This can provide concrete evidence to justify future demands for more developers or better quality. It can also help make quality issues more visible to your boss. If you know there are bugs there bug have not found them, spend a bit more time looking for them so you can capture them.

Third, learn to say "no" occasionally. I am reading between the lines here but if your boss is giving you tight deadlines but expects a high level of quality, something is going to have to give. This confrontation is hard for developers - you want to keep your boss happy and you are afraid of being fired. However, your boss is not going to fire you for a single argument and boundaries may help him understand what he can expect from you.

[I]n what setting would you bring [selling the app to CESDC] up? Ask for a formal meeting, one day just bring it up when chatting?

I would not bring up the idea of selling this to CESDC, at least not yet. I would wait until the boss shows it to a few customers. One of three things will happen. Either the customers will (1) love it, causing the boss to fund the project better and increase the level of quality, (2) hate it, causing the boss to dump the project, or (3) feel ambivalent.

If customers love it, create a plan for what you think you need to bring the app to an acceptable level of quality and features. Make sure to pad any estimates. Your boss will push to reduce estimates but refuse - drop features rather than reduce your deadlines. If he refuses them all and pushes you for a solid product instantly, see the third recommendation above (about saying "no").

If the customers hate it, chances are the boss will ditch the idea, in which case you can ask suggest selling the idea to CESDC to recoup some of his investment. He might also let you go, you may be able to approach CESDC with the idea (see below). However, unless you know and can address the reasons why customers hate it, chances are CESDC will not be interested.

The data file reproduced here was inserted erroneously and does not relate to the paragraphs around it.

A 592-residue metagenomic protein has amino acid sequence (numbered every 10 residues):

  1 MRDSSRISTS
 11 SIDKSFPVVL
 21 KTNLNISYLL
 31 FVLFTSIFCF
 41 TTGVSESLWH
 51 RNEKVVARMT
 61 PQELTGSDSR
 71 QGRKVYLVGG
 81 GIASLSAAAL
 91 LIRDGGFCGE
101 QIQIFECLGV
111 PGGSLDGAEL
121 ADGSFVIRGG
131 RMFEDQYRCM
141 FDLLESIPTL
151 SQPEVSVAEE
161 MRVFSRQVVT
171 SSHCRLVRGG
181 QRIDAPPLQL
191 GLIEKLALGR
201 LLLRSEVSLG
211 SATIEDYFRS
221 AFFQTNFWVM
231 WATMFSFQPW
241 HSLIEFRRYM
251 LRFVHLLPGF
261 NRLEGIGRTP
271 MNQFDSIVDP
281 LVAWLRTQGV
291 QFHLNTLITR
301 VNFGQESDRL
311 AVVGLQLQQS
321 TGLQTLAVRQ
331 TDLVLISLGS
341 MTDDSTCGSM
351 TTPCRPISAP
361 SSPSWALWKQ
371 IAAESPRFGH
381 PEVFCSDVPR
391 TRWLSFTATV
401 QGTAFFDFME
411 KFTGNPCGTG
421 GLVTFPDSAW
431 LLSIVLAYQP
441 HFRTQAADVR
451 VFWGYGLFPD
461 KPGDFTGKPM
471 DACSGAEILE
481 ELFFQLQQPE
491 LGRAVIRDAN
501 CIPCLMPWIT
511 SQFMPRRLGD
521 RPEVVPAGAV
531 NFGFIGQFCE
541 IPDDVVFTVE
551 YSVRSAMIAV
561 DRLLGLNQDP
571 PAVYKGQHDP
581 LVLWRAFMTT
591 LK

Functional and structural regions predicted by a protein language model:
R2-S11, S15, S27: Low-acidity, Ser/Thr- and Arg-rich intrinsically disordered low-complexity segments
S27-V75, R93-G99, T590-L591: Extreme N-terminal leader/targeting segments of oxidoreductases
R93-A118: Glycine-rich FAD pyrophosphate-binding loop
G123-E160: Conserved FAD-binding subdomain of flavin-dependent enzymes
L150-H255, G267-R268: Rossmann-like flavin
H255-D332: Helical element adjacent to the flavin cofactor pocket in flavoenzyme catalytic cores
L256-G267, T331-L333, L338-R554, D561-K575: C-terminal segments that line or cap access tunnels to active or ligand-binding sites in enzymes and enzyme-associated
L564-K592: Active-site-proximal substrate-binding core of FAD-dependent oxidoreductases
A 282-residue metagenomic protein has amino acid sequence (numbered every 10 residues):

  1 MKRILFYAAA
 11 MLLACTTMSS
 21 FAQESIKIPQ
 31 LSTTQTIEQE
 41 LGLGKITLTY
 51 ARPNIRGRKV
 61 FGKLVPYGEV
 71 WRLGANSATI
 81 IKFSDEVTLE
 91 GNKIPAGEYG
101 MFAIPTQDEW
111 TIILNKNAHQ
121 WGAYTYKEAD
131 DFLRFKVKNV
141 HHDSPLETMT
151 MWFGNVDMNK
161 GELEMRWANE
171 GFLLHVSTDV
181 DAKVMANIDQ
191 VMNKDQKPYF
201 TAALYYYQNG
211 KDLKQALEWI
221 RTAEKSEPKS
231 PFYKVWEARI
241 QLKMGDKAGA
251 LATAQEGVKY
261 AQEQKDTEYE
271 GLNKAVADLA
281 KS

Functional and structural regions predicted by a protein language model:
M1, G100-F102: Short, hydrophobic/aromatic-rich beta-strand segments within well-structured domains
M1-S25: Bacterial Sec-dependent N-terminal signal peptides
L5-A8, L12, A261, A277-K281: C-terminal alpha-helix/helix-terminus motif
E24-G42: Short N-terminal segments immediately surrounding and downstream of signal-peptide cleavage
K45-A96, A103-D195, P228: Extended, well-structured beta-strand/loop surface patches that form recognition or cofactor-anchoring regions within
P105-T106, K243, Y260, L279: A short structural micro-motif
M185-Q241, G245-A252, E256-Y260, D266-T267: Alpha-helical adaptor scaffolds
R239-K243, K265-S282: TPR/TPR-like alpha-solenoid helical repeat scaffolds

Ambivalent customers are the hardest to predict. Your boss may change direction or may ditch it. This probably the best opportunity to raise selling the app, since it may be profitable but require more expertise and investment. CESDC may be willing to provide that when your boss is not.

I would then bring it up casually when chatting but not in a public place. Be aware, though, that your boss has probably already considered selling the app but has reasons for keeping it in house.

Would you go straight to the CESDC owners and ask them what they think of the app?

I am not a lawyer but this sounds like a lawsuit waiting to happen. There are probably non-compete and non-poaching clauses in the contract between your organization and CESDC. You probably do not have access to these contracts but are still bound to them while employed. Even if these clauses do not exist, moving the product to CESDC is likely to endanger the business relationship, something that both companies no doubt want to avoid.

In short, you are probably not going to be able to move this to CESDC without your bosses knowledge and consent.

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I dont want to work for you anymore but I want you to sell your app to the CESDC and I want to work for them

There's a lot of talk about the product development process (and I would agree with akton and your boss, MVP is the sensible approach these days, get it out first, get some momentum and build on that as the money comes in), but the crux of the issue as I see it is this.

You don't want to work as the solo developer, you want to work for the software company (ideally on this app, as you know it, and have driven the development so it's your baby), and you are trying to justify it by trying to work out how to sell it to them (hopefully with you in tow).

I'd say the following:

  • If your boss and the company are so close, they will have already discussed this, even in jest. There may be plans, they probably won't include you.
  • Unless you are bringing something unique to the development of this app (which would put me off if I was thinking of buying it, as you'd have me over a barrel later), the company would likely use their own people on it.
  • The thing you love about this project is that it's not tied down, so you get a chance to try stuff out, any buyer (or more formalised management) would have a roadmap/backlog agreed, and then it becomes a regular project, so likely the thing that interested you will go.

How can I articulate to my boss that I think its in the best interest of his business to sell the app as it is to the CE software development company (CESDC)?

This is the thing, if you truly thought this was best thing for everyone, it'd be easy to articulate. The issue is you know yourself that the benefactor in this would be you, not your boss, or the CESDC.